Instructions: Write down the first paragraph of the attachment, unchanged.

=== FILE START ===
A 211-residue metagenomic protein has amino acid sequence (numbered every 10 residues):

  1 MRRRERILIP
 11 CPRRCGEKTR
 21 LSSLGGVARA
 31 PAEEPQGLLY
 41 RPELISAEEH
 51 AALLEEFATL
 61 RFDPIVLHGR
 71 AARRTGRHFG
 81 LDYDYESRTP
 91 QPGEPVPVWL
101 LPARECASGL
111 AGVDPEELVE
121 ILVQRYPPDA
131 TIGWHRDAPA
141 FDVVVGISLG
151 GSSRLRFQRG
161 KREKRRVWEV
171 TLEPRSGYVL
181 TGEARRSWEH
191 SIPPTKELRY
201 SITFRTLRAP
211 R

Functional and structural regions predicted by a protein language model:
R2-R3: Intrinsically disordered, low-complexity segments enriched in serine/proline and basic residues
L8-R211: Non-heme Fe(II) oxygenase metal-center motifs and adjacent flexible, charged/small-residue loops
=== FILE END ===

A 211-residue metagenomic protein has amino acid sequence (numbered every 10 residues):